Tell your dh he has to be more vigilant where water is concerned.

One of my friend's brothers drowned in a garden pond.
The journalist Muriel Gray's daughter suffered permanent brain damage following a near drowning in a neighbour's pond while at her childminder.
My two year old daughter fell in the garden paddling pool and managed to trap herself, face under; I was standing right beside her at the time but had been going in and out the house to fill buckets.

These "what if" moments can really shake you up, and you have all our sympathies.


codswallop · 23/06/2003 13:34

we had a light crahing down from our conservatory minutes after the new born had left the room. i felt sick at the thought of what could have been. but it didnt and i needed to accept that. its easier said thgan done isnt it?


Batters · 23/06/2003 13:41

This reply has been deleted

Message withdrawn at poster's request.

WideWebWitch · 23/06/2003 14:40

Sadmummy, sympathy from here too. Your ds is Ok and that's the main thing but I do understand how frustrating it can be when other people don't get it re danger. Can you try talking to DH about it later, when you've calmed even more? I agree, you probably are in shock a bit, hope you feel better soon.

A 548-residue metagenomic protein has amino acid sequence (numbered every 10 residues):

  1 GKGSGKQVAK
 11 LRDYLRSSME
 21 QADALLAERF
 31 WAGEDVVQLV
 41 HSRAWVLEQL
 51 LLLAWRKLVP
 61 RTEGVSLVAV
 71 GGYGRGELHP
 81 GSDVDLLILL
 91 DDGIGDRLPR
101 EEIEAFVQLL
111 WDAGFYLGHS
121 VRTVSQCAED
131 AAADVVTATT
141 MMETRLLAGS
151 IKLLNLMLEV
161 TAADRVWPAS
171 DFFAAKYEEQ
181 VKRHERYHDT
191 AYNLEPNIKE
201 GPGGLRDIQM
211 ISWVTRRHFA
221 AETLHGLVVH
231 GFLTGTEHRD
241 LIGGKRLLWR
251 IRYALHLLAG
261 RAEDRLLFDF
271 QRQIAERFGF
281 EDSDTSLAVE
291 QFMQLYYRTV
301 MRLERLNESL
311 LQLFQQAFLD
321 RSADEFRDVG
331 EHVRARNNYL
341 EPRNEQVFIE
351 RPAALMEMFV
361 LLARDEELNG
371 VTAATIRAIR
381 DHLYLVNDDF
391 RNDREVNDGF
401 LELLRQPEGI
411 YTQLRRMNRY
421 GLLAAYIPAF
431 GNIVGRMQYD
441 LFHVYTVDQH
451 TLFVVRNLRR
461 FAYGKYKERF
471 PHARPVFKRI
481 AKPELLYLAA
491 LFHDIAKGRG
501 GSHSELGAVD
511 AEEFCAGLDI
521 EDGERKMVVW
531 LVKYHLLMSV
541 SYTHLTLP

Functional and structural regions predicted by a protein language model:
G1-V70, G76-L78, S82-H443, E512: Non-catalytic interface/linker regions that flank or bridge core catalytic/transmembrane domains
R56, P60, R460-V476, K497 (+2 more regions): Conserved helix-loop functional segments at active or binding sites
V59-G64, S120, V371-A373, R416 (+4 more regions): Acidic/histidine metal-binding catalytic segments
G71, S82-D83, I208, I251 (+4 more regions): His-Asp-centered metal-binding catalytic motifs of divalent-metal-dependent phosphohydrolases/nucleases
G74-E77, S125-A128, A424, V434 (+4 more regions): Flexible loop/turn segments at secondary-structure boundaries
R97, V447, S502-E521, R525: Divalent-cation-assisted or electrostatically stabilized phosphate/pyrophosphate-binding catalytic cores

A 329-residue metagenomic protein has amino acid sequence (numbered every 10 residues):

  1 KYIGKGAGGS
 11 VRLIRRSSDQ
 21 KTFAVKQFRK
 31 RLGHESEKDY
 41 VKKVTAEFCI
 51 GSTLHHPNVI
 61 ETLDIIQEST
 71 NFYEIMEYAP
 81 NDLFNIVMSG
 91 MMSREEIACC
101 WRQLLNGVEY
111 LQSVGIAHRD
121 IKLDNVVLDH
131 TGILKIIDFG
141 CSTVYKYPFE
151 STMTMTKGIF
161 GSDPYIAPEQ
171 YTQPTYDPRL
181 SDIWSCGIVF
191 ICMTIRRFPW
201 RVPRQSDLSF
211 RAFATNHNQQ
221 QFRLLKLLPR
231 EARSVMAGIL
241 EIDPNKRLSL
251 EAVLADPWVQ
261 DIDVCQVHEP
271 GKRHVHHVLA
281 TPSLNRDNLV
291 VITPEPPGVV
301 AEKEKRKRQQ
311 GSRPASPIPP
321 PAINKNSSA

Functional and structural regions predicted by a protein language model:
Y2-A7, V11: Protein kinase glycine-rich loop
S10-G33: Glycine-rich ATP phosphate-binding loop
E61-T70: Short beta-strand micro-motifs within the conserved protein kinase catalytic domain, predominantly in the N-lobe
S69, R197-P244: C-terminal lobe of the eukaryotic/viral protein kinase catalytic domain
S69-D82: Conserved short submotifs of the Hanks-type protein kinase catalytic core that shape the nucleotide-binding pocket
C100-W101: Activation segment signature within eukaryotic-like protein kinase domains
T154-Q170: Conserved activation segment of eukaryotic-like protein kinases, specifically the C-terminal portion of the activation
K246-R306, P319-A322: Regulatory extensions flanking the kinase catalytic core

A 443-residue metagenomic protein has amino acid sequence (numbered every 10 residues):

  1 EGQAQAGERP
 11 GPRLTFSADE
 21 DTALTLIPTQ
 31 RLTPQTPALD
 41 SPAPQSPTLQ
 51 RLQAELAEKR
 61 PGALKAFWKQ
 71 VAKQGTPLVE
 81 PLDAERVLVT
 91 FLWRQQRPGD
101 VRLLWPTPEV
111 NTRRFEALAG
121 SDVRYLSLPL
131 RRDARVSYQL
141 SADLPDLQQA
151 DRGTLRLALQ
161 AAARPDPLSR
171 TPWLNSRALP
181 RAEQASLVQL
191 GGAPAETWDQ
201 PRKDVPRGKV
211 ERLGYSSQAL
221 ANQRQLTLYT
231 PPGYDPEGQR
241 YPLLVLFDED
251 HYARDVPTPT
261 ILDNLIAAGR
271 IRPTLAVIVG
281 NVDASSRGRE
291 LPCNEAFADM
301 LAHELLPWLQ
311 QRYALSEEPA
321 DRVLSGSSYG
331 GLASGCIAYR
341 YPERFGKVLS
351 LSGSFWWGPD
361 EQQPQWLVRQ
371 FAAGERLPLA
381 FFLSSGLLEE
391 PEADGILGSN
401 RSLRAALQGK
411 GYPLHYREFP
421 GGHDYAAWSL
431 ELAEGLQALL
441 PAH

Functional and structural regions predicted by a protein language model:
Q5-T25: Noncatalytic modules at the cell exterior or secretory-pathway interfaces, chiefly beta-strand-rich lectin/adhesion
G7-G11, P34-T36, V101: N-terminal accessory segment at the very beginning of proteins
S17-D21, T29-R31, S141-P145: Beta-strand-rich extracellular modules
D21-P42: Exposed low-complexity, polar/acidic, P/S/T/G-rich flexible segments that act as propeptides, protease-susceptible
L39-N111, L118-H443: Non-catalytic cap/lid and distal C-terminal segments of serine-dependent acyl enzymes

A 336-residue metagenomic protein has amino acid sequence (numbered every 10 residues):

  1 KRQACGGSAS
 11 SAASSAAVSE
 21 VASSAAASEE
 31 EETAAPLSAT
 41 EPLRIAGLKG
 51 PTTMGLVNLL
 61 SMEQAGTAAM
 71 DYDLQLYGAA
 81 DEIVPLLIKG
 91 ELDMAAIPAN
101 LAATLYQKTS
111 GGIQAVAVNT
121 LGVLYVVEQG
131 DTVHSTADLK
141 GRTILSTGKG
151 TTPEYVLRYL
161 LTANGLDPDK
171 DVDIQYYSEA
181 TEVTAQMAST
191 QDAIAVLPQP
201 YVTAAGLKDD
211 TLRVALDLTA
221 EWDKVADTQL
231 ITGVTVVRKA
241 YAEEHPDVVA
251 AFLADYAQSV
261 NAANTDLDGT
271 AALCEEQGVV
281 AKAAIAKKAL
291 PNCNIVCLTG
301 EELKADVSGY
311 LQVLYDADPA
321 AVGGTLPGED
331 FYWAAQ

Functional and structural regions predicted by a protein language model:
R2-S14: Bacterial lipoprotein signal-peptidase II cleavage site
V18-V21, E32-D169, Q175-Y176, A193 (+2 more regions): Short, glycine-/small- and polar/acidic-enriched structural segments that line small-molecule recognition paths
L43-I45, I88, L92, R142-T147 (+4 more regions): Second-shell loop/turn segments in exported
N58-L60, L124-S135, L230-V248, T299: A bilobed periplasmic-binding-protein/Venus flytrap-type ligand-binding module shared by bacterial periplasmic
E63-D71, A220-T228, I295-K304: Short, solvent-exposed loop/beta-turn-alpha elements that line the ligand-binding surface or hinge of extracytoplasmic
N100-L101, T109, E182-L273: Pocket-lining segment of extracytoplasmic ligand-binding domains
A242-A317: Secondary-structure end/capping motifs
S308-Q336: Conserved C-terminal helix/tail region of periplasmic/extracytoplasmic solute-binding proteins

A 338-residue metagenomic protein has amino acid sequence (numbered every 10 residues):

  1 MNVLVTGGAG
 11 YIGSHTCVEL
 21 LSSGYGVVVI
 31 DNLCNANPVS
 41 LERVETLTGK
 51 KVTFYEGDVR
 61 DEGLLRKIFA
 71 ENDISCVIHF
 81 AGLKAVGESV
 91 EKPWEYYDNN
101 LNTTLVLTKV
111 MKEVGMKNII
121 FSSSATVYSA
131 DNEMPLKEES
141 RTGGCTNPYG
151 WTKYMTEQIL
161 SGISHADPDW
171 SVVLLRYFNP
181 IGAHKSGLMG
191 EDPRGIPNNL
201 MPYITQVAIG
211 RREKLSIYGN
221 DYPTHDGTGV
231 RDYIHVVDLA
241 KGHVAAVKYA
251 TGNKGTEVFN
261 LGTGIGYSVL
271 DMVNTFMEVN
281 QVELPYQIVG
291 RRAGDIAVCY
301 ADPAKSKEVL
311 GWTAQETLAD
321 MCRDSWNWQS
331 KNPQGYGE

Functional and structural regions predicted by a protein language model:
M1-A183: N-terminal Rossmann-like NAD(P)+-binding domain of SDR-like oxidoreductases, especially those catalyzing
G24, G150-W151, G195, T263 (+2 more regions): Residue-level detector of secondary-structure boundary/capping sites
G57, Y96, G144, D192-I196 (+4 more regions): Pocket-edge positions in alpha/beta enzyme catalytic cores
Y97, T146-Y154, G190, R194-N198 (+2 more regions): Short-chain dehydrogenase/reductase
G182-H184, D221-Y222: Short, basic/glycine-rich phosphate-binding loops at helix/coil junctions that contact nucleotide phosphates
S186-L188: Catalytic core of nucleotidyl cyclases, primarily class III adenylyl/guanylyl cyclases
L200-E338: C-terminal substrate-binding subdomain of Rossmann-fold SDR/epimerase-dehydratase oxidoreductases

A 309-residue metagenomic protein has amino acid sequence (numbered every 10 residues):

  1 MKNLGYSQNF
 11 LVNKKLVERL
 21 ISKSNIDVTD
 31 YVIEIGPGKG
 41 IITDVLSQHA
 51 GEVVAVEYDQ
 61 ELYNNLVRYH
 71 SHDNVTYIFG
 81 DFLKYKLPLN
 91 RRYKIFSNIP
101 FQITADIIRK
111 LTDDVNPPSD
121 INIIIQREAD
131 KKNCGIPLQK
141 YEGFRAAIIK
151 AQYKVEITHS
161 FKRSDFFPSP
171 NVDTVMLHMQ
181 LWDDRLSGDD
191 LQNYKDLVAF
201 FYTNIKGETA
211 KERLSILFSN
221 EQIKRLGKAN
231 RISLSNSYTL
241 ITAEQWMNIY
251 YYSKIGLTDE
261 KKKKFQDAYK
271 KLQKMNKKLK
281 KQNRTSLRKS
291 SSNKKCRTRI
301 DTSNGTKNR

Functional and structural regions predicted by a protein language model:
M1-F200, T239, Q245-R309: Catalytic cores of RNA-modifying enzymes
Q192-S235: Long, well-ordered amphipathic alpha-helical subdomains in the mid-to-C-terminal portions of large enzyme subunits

mmm · 23/06/2003 19:51

Poor dear Sadmummy.Our little sweethearts are SO precious one always wants everybody to be as vigilant as one is oneself. You've had a horrible shock, little ds is none the worse for wear but it sounds as though you need a good cry and a long cuddle. I hope you get one. xx


Ghosty · 23/06/2003 21:11

Sadmummy ... big sympathies .... My DH is the same ... very nonchalant when DS hurts himself. Drives me mad ... I put it down to the way his parents brought him up (stiff upper lip and all that).
I was in shock for days when DS whent over the top of his little car and managed to put a big hole in his chin .... I felt like the worst mother in the world and even though I know there was nothing I could have done to stop it I still feel guilty when I look at the scar ...
Babies and toddlers are accidents waiting to happen ... we have to be vigilant but we just can't stop it happening every time ... it is part of parenting .... try to be kind to yourself and give yourself a bit of slack ....
Hugs {{{{}}}}


sadmummy · 24/06/2003 00:32

thanks everyone for cyberhugs and words of support. Even writing it down made me feel a whole lot better about everything and then it was great to get all your messages later on. Poor ds now has a cold - probably after being stripped off in casualty - so more guilt for mummy - but does that ever really end??
I think dh knows really that he has to be more careful when he's watching ds - I sometimes wonder if my nagging has the opposite effect. So now I'm determined to chill out and try to really casually introduce the topic some time next week. It helps a lot getting it off my chest to mumsnetters first - before that my head was filled with gremlins shouting silently at dh

thanks everyone